No good deed goes unpunished · 2006-12-04 00:19 by Wladimir Palant
Disclaimer: I don’t blame people working on AMO for anything. They face extremely difficult problems and are working very hard. I am simply noting some areas where they still have a long way to go.
I started a little experiment — downloaded all extensions from addons.mozilla.org (AMO), unpacked them and tried to find security holes by searching for specific strings. As expected, it wasn’t all too difficult, one can easily find a dozen vulnerable extensions in an hour, and that not even accounting for the fact that there is a certain unpopular class of extensions on AMO all sharing the same buggy code. The only reason I didn’t hit all too many high profile extensions was that I was going through the extensions in alphabetical order instead of going by popularity.
Of course, everybody has two jobs, a family with five children and still has to find time to walk the dog. So it wasn’t exactly unexpected that I had to contact the extension authors myself. But what surprised me then was the suggestion not to create bugs on the issues and contact the authors directly because it was “only JSON”. These uncritical issues supposedly aren’t AMO’s concern and only increase the noise on Bugzilla. Yet I tend to treat all security bugs seriously, even the ones that are less likely to be exploited, and so far everybody from Mozilla seemed to agree with me on that. Consequently security issues need a bug to track their progress, to me that is somehow obvious. Add to that the fact that most extensions don’t have a bug database that can be used for that, and even if they do, there is usually no way to mark the bug “security sensitive”.
I honestly don’t like the fact that somebody at AMO is taking security lightly. Granted, the user already installed the extension, so why should he care that it will run code from the author’s site? But then, he didn’t necessarily trust its author — he trusted AMO, the very official Mozilla site for extensions. The extension has been reviewed and published, there can’t possibly be anything wrong with it, right? And even if the user trusts the extension’s author, does he have to trust his web server administration skills as well? If his web server is ever hacked and the extension executes JSON code from the server without checking it first, then every computer with this extension installed might get infected with spyware or become a spam bot or just about anything else.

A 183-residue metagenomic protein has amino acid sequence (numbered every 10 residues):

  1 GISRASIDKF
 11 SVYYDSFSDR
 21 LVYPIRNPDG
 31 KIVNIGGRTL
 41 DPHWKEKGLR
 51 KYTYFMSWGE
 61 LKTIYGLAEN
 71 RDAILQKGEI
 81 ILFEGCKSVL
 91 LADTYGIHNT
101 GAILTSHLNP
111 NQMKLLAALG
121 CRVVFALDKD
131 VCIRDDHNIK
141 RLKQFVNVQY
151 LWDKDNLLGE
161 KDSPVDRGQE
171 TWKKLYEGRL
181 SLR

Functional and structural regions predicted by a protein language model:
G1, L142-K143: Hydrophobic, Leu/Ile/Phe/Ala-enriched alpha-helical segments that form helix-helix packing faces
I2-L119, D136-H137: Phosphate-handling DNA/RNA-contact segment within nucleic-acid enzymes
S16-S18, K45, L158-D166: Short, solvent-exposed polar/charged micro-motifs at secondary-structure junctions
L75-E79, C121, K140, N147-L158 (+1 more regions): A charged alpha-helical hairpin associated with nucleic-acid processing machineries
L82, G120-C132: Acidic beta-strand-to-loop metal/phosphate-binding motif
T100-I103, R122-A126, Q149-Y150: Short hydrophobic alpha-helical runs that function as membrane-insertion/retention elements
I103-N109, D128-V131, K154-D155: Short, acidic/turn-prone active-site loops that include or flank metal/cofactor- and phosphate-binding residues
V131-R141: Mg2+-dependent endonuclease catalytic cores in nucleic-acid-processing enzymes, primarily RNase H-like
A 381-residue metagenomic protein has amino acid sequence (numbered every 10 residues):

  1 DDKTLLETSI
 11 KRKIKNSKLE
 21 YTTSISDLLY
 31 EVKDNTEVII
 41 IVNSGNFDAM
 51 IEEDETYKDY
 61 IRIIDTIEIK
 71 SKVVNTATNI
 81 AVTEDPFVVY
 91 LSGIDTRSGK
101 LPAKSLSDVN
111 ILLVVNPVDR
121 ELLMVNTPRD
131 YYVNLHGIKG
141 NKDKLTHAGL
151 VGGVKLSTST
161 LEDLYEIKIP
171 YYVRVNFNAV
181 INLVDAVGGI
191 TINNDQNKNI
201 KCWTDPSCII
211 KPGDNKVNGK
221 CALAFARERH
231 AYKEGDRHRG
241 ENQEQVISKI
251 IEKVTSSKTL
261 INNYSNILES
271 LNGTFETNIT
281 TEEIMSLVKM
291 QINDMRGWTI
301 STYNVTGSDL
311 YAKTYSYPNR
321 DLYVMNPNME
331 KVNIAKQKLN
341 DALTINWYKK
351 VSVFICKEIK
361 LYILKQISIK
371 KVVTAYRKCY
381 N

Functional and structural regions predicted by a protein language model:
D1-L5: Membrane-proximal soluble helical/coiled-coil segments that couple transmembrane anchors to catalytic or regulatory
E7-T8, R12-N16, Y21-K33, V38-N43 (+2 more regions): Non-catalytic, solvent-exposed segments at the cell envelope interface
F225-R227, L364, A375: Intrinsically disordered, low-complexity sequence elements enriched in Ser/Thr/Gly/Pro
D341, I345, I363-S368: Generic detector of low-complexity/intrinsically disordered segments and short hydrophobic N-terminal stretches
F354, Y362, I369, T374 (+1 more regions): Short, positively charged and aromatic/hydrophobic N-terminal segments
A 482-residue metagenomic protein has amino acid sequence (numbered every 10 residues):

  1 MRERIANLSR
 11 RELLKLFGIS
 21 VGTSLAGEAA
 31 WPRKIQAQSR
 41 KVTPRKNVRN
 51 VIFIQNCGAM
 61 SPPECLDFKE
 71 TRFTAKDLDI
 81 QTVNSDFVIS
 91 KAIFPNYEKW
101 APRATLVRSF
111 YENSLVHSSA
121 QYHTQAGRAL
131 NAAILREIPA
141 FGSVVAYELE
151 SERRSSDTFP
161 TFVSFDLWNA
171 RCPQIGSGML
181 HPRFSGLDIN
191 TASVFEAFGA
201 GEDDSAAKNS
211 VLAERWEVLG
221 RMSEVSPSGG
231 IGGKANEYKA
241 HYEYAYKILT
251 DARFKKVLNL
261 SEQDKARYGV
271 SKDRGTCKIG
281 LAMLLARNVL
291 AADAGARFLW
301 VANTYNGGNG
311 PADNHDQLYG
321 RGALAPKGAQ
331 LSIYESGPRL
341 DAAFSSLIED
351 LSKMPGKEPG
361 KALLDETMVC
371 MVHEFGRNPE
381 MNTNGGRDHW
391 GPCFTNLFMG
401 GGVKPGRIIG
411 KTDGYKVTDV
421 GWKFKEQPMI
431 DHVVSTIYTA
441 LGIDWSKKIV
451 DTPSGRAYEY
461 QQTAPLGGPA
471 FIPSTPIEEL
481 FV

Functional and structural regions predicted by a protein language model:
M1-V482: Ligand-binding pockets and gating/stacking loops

Dealing with user’s trust is a problem that AMO still has to face. People come to AMO bringing lots of trust, trust that Firefox has earned. And in return they get extensions most of which are of far lower quality than Firefox itself. My little experiment proved the point: a large percentage of extensions on AMO is buggy to the extent of exposing users to security threats. Of course, once Remora goes online there will be “reliable” and “experimental” extensions, and the quality of the former should be better. Yet segmenting extensions by user reviews isn’t a silver bullet, these rarely are objective and well-informed. AMO could display warning texts in big red letters telling that whatever an extension breaks is only extension author’s fault and neither AMO nor Firefox did something wrong — but then again, shutting down AMO will work even better. Then at least the users will certainly notice that they are installing from an untrusted site. In the end, I doubt there is any real alternative to a code review. It won’t have to be thorough but catching at least the most common problems like unnecessary use of eval() is a MUST.
We’ll see how it goes. I for my part am waiting for Remora before I do something with AMO again. I will probably continue my experiment since I need to find more security holes to understand what the most common problems are and how they should be detected. But I won’t report the issues any more, it doesn’t seem to be worth my time. I hope I managed to raise a little bit the awareness of the magnitude of problems AMO has to deal with. And I also hope that I proved another point as well — a central repository with the source code of all extensions hosted on AMO would be a huge gain. Not only because this way it is easier to search for problems that are likely to occur in many extensions. Gecko developers have a hard time finding out whether a certain feature is used in extensions and if it is — how often and in which ways. And the extension authors themselves need a way to find code examples easily to learn from each other (that, unfortunately, always includes wrong things as well but that’s just how it is). Anyway, after Remora launches I will be there again annoying people with my suggestions…
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